In an excellent article in the Christian Century, the Rev Samuel Wells, an American, describes taking a British funeral. There are lessons here for clergy, funeral celebrants and undertakers.
And so it was that I was called to preside at the funeral of Michael. Michael had had a difficult life. He had Duchenne muscular dystrophy.
At the funeral tea I lingered and asked Michael’s mother what it was like to say goodbye. “Oh, it wasn’t much fun,” she said. “But d’you know what?” she added. “I slipped a packet of condoms in the coffin just before they closed it.” And she winked.
Was ever a parting gesture so laden with complexities of meaning? The young Tutankhamen, teenage pharaoh of the 14th century BC, was surrounded in his tomb by an array of golden artifacts. Michael was sent to the hereafter with a supply of prophylactics … The condom represented the adulthood Michael had never attained, the manhood he’d never inhabited.
Whatever the packet represented, it was a poignant symbol of care and abandon, restraint and permission, encouragement and playfulness, fertility and wistful regret. Michael’s mother had spent 14 years caring for his every bodily need: her final gift was a gesture toward the single bodily desire that remained out of his reach, the one that she couldn’t satisfy for him. It was a microcosm of what this life had not given him—and maybe the next life would.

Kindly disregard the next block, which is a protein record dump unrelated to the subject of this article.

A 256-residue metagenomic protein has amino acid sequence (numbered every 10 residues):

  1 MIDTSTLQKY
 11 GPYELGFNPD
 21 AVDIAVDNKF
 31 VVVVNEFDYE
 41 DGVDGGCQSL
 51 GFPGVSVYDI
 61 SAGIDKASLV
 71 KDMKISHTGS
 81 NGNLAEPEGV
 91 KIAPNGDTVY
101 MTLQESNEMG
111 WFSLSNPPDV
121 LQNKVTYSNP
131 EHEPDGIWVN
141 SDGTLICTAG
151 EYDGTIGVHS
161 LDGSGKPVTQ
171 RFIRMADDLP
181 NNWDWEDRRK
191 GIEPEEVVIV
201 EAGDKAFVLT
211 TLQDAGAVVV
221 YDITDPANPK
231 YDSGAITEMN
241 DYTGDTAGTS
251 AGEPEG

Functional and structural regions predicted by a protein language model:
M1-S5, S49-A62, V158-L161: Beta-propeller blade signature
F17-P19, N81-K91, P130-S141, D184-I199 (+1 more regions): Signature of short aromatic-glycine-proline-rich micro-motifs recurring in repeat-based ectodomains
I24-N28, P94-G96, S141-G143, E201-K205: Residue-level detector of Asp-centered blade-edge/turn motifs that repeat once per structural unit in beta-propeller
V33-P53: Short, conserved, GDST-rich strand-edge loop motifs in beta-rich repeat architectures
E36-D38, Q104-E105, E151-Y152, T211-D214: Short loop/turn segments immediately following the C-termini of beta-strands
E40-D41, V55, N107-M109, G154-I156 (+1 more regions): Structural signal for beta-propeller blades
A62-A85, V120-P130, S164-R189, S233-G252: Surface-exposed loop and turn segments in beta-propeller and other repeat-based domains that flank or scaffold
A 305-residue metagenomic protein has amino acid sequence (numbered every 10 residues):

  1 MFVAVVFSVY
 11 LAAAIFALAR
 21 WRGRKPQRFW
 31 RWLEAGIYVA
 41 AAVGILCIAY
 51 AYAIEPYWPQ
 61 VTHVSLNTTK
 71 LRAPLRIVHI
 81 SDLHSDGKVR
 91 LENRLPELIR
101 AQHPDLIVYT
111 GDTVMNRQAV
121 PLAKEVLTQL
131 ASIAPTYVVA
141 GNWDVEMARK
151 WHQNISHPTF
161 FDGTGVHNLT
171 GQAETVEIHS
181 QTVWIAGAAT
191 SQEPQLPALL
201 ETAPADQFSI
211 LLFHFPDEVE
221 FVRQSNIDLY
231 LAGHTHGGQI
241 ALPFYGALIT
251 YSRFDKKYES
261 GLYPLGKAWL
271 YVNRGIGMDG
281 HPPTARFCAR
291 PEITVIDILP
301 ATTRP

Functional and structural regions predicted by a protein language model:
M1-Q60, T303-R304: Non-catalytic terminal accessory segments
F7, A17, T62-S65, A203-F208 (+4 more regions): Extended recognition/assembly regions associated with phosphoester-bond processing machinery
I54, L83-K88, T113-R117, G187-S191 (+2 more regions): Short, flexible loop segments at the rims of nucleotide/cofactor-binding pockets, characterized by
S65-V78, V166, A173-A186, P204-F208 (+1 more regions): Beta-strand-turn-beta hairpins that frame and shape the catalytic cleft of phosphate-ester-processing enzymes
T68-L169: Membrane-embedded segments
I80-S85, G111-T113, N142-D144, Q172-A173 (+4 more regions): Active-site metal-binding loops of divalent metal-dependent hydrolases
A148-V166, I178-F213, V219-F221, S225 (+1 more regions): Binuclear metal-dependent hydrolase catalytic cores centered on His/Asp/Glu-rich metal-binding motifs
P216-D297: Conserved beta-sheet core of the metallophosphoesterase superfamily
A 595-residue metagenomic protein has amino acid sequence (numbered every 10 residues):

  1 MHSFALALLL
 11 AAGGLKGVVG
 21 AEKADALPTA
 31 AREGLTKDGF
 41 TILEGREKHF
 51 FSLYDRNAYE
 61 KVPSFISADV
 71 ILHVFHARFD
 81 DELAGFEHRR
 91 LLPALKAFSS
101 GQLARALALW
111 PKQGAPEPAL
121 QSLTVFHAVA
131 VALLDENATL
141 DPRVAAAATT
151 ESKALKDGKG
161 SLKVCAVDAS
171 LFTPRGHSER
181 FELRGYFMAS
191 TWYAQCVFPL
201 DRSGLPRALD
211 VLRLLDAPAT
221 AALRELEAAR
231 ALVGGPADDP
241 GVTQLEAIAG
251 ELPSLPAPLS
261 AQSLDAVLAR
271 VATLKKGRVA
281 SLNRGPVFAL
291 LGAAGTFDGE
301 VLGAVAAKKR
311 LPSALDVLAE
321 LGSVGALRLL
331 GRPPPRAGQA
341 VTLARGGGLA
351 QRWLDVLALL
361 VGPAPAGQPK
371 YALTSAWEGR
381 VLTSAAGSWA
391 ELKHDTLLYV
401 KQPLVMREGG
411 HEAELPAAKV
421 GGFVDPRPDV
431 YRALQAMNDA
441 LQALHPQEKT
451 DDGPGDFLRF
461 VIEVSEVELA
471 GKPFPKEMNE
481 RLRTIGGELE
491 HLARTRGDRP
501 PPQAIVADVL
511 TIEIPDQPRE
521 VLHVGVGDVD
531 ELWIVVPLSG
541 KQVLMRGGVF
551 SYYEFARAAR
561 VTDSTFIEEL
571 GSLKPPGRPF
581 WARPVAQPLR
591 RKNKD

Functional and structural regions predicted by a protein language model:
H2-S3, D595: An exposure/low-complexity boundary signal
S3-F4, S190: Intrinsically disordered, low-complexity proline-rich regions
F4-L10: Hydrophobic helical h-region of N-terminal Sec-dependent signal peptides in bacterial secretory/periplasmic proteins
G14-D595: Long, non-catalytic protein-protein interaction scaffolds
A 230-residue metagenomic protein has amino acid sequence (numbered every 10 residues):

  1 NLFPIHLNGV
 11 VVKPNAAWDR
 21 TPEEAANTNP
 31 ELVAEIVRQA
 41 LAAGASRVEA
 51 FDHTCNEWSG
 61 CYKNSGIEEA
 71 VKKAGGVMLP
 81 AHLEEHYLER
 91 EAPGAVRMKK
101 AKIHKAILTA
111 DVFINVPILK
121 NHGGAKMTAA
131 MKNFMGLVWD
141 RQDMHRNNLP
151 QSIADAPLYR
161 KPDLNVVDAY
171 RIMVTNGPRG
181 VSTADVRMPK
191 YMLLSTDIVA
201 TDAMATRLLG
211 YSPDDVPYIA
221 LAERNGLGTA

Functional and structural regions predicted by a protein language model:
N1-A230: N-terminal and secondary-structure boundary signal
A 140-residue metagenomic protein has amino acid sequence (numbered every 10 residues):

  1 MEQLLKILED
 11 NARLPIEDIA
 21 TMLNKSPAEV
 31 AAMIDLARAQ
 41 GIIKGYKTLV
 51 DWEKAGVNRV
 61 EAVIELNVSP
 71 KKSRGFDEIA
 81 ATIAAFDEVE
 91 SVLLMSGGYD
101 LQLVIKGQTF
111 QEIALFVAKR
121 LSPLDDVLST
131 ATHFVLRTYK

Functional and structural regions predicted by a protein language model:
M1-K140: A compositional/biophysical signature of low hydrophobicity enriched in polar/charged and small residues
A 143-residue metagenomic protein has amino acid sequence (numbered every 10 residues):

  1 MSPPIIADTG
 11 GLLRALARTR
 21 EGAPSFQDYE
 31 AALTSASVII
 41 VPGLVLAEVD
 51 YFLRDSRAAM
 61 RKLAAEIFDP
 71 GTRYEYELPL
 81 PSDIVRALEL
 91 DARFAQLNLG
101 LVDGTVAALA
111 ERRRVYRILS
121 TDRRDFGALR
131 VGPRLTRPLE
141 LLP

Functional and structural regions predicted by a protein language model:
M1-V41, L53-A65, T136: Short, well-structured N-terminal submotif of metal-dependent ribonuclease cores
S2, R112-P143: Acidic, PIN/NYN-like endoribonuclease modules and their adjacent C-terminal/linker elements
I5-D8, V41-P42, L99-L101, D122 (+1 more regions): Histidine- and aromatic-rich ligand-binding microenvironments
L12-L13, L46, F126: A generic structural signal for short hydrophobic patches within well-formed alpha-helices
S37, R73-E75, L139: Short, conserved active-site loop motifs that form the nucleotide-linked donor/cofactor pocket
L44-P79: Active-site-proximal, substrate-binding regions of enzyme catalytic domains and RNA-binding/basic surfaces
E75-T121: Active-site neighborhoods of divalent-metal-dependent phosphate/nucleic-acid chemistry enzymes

Since that day I’ve changed the way I talk with grieving families about their loved ones. I ask if there’s something they want to put in the coffin. I wonder with them if there’s something their beloved had always longed for or something that remained out of reach. Is there a way the funeral can name and address what could never happen or the dream that could never be? I try in each funeral to include something visual, tangible, laden with unspoken meaning—a gesture, an artifact, a procession of gifts, a picture, a focus for prayer. Michael’s mother taught me that God makes heaven out of our faltering, foolish and fragile attempts to imagine and construct it.
If clergy will not shape liturgy to incorporate people’s longings and regrets and desires … then people will simply go ahead and construct their own. Only if they’re very lucky will the clergy hear about those homemade liturgies. With a wink.
Read the whole article here